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This article is part of the supplement: 4th Congress of the Polish Thyroid Association 2013: abstracts of invited lectures and oral presentations

Open Access Meeting abstract

Etiopathogenesis of Graves-Basedow disease; where we are and where we are going

Janusz Nauman

  • Correspondence: Janusz Nauman

Author Affiliations

Medical Research Centre of Polish Academy of Sciences, Warsaw, Department of Medicine and Endocrinology, Medical University of Warsaw, Warsaw, Poland

Thyroid Research 2013, 6(Suppl 2):A43  doi:10.1186/1756-6614-6-S2-A43

The electronic version of this article is the complete one and can be found online at: http://www.thyroidresearchjournal.com/content/6/S2/A43


Published:5 April 2013

© 2013 Nauman; licensee BioMed Central Ltd.

This is an Open Access article distributed under the terms of the Creative Commons Attribution License (http://creativecommons.org/licenses/by/2.0), which permits unrestricted use, distribution, and reproduction in any medium, provided the original work is properly cited.

Meeting abstract

Graves-Basedow disease (GBd) since late fifties has been considered to be autoimmune thyroid disorder where the presence of thyroid stimulating antibodies (TSAb) may lead to hyperthyroidism, thyroid orbitopathy and thyroid dermopathy. During last years it was generally accepted that development of Graves-Basedow disease is dependent on the presence of two or three groups of factors - genetic and environmental or genetic, environmental and endogenous. Familial clustering of GBd, familial presence of thyroid autoantibodies and high concordance in the incidence and clinical course of the disease in monozygotic siblings all suggested that several genes decide about susceptibility to this disorder and likely its phenotypes. On the other hand environmental agents and endogenous factors served as triggers important to the development of the disease, its clinical course and response to given therapy. It was believed that finally, development of GBd (and other autoimmune disorders) is a consequence of lack of balance between the formation of self reactive T cells and central and peripheral tolerance. As a result thyroid was infiltrated by self reactive T cells that in turn affected B cells and led to the production of thyroid stimulating antibodies.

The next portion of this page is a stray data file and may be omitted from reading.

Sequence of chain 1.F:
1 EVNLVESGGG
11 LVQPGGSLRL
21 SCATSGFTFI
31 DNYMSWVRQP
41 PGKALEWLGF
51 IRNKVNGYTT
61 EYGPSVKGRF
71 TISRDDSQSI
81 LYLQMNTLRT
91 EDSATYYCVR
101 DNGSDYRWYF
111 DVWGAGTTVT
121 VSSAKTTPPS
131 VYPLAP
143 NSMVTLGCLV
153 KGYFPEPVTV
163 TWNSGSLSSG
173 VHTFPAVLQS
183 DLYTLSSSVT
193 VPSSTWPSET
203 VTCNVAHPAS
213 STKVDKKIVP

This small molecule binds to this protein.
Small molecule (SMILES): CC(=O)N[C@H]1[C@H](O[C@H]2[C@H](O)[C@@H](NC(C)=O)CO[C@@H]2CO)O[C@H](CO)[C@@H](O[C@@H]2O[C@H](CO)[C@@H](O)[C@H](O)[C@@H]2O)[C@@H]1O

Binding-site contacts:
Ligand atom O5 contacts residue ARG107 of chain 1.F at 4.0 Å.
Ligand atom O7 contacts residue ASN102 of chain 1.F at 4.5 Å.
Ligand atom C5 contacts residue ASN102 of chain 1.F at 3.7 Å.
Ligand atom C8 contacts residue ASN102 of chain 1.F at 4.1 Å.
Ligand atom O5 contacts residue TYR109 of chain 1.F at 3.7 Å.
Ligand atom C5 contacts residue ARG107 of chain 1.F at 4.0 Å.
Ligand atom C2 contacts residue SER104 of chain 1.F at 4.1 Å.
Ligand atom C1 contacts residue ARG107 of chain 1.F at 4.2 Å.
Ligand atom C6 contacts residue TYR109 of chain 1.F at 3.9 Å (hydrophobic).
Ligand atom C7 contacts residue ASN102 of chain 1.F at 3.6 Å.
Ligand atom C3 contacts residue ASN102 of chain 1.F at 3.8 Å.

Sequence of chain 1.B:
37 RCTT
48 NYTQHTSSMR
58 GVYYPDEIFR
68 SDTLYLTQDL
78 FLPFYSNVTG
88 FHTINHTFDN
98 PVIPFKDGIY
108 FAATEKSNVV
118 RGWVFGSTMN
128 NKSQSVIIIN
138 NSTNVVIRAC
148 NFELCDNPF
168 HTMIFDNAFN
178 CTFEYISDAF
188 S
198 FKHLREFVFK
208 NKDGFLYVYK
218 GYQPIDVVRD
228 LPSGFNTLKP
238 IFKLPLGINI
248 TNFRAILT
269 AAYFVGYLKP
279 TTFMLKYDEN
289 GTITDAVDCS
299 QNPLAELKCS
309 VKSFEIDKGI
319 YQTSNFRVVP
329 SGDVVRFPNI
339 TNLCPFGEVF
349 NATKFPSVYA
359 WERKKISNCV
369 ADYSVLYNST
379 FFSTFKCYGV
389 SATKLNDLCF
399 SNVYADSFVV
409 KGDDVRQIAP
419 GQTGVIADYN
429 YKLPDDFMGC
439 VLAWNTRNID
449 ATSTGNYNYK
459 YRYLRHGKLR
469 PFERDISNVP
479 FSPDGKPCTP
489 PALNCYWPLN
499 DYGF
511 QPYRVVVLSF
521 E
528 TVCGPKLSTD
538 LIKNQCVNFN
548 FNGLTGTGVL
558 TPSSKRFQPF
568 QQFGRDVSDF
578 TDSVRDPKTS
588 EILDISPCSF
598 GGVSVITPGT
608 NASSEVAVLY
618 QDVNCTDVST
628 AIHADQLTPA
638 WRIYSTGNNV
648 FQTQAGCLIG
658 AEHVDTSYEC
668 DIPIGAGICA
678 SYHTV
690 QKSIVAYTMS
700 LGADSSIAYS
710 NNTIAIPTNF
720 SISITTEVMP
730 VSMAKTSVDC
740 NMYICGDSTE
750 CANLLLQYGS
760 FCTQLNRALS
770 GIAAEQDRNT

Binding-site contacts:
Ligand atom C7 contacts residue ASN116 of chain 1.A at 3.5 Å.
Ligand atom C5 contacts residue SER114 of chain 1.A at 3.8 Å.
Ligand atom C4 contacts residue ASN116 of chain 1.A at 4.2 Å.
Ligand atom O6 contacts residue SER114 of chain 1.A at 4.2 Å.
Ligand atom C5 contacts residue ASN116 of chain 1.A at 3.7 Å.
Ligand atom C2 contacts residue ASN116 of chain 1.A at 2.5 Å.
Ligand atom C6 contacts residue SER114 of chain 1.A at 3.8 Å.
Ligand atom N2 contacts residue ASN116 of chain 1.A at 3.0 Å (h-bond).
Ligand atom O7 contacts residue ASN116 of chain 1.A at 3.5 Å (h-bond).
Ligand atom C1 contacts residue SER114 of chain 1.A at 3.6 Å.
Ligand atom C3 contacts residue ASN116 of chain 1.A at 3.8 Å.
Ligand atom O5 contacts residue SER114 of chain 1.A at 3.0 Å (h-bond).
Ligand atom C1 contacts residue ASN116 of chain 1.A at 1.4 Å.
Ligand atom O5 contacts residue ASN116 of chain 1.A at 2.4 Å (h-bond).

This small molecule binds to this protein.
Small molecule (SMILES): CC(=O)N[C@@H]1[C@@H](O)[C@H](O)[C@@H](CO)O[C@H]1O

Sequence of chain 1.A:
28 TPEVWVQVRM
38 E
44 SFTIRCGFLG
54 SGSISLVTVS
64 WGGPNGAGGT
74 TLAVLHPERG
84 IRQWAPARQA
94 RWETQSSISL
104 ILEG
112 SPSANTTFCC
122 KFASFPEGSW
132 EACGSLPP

Most recently etiopathogenesis of GBd became further complicated by both clinical and molecular findings. First, GBd can be clinically presented as a hypothyroidism depending on the switch of TSAb production to thyroid blocking antibody (TBAb) production as well as vice versa. Some findings suggest that in prone classically hyperthyroid patient the administration of methimazole can provoke switch off of TSAb generation and start of TBAb followed by block of thyroid hormones biosynthesis and quite rapid morphological damage of thyroid cells. It is a pity that in other hypothyroid patient administration of thyroxine can switch on the generation of TSAb and switch off the production of TBAb. Second, it is more and more obvious that autoimmune thyroid disorders and differentiated thyroid cancer (DTC) especially of papillary type (PTC) share some genetic factors (RET/PTC1) and environmental and epidemiological features. In addition presence of GBd disease in patients with DTC leads to increased mortality of cancer patients. Third, microarray DNA analysis of thyroids from GBd patients with severe course of the disease led to the identification of seven additional genes either overexpressed or underexpressed that may be responsible for high level of TSH-R Abs, large goiter size and high free T3/free T4 ratio, features characteristic for patients that poorly respond to anti-thyroid drug therapy. In addition to these clinical observations, the pathogenesis of GBd during the last two-three years was strongly affected by studies suggesting that non sufficient peripheral tolerance was a key to autoimmunity in general, including mechanisms leading to development of Graves-Basedow disease. In a way we returned to Volpe hypothesis developed in the 70-ies of the previous century that pointed out the role of T-suppressor cells. At present the name suppressor cells was postponed and we know that control of self reactive T cells is a function of T regulatory cells (Tregs). It has been proven that block of activation of Tregs both in experimental animals and humans led to the development of generalized fatal autoimmunity. The mechanism of appropriate Tregs activation concerning first signal (MHC-TCR) and especially second costimulatory signals (CD28-B7-1(CD80) or CD28-B7-2 (CD86)) will be presented and their role for the thyroid autoimmunity discussed. The progress in our knowledge concerning autoimmunity as a whole and GBd as a thyroid autoimmune disorder clearly shows that pathogenesis of this disorder is more complex than previously expected and that personalized approach to given patient based on clinical and molecular findings is more important than the hope that single finding (light in corridor) brings a positive solution for all patients with Graves-Basedow disease.